JERUSALEM - The political noose around Israel's prime minister, Ehud Olmert, tightened a notch yesterday when the defense minister called on him to remove himself from his post pending the outcome of a high-profile corruption investigation in which Olmert is embroiled.
But Olmert seemed determined to stay put. "The prime minister is convinced that as this investigation continues it will become absolutely clear he did nothing wrong," said an official close to Olmert. "He doesn't want to see the political process trump the legal one," the official said, speaking on condition of anonymity, because he was not authorized to discuss the matter in public.
Olmert has pledged to resign only if charged.
The defense minister, Ehud Barak, a former prime minister, was the first senior member of Israel's coalition government to insist that Olmert relinquish his office over the corruption case.
"The prime minister must disconnect himself from the daily running of the government," Barak said at a lunchtime news conference broadcast live from the parliament building. Given the heavy strategic challenges facing Israel, Barak said, he did not think Olmert could "simultaneously run the government and deal with his personal affair."
Barak convened the news conference to explain his party's position a day after Morris Talansky, a Long Island businessman at the center of the corruption investigation, testified in court here that he gave about $150,000, mostly in cash stuffed into envelopes, to Olmert over the course of 13 years. He said the money was for campaign funding and personal expenses.
Given that Olmert is not inclined to comply with Barak's demand, it was unclear what, if any, immediate effect it would have. But Barak, who heads the Labor Party, an essential junior partner in the governing coalition, dealt a further blow to the embattled prime minister. Despite Olmert's reputation as a savvy political survivor, many observers do not give him more than a few months.
"The question," said Gadi Wolfsfeld of Hebrew University's department of political science, "is at what point does the stink become so bad that the politicians feel they can no longer defend him?"
That point, he said, seemed very near.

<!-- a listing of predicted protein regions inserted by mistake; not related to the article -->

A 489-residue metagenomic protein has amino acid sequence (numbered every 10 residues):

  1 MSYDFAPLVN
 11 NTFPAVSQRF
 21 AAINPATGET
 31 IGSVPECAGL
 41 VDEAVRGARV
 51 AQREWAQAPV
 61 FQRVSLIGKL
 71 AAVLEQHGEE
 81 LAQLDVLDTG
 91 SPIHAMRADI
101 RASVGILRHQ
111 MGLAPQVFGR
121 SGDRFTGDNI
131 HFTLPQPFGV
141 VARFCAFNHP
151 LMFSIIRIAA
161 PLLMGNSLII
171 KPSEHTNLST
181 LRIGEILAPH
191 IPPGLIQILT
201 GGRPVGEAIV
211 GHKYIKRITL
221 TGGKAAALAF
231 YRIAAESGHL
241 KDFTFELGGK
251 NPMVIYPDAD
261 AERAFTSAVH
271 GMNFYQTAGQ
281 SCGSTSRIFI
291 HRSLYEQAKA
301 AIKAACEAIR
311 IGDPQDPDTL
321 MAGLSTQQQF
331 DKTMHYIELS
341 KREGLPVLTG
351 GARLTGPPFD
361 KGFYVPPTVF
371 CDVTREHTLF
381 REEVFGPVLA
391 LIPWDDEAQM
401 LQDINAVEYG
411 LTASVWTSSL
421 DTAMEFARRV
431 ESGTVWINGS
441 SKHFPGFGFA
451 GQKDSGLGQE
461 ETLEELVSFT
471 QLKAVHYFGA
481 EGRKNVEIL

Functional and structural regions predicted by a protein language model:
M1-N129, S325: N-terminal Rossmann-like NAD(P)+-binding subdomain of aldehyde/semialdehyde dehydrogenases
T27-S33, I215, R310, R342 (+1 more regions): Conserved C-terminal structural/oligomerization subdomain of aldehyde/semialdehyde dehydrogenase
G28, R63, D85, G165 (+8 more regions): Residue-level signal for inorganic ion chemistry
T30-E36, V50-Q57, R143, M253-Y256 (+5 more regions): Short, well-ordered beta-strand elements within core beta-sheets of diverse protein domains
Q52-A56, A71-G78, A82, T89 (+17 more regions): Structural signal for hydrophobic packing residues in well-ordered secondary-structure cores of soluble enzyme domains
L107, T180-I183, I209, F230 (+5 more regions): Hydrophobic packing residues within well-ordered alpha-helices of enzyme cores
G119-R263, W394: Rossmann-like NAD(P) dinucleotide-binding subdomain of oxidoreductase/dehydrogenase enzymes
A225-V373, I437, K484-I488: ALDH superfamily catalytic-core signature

Interviewed on Channel 2 television's evening news, Ronnie Bar-On, the finance minister and an Olmert loyalist, was asked if this was the beginning of the end for the prime minister. "I hope not," he replied.
Barak said Olmert could choose to suspend himself, take a holiday or resign, and he advised Olmert's centrist Kadima Party to act quickly to bring in a new head.
If it did not, Barak said, he would work within parliament to reach an agreed date for early elections.
But he did not set a date for Olmert to stand aside and did not take the further step of removing his party from the coalition in order to bring the government down.
Barak's declaration seemed more like a half-measure in response to pressure from critics - also within his own party - who accuse him of propping Olmert up.
Barak made a similar demand of Olmert a year ago after an official commission published a scathing interim report on the failings of Olmert's government and the military in conducting the 2006 Lebanon war.
At the time, Foreign Minister Tzipi Livni, Olmert's own deputy in Kadima, also called on the prime minister to resign, as did more than 100,000 protesters in Tel Aviv's Rabin Square. Olmert, however, survived.
In an unusual move, the Israeli courts ruled last week that Talansky, 75, should give an early deposition, though Olmert has not been charged. Talansky has been eager to return to the United States, and the Israeli authorities feared that he might not return to Israel if Olmert were put on trial.
Talansky portrayed the prime minister as a man with expensive tastes who failed to repay personal loans. Olmert's lawyers played down the legal implications of Talansky's testimony and urged patience until the cross-examination of the witness in mid-July.
But there is no doubt that Talansky's allegations further sullied the already tarnished public image of Olmert, who is generally unpopular and under investigation in several other affairs.
Opponents and former allies questioned whether the prime minister has enough focus or moral authority to continue running the affairs of state, which include delicate negotiations with the Palestinians over statehood, decisions about how to deal with Hamas and indirect peace talks with Syria over the Golan Heights.
Still, there is some question about how eager the Labor Party really is for early elections since Barak himself has been fairing poorly in the polls. For months, the favorite for prime minister has been the head of the opposition, Benjamin Netanyahu of the right-wing Likud.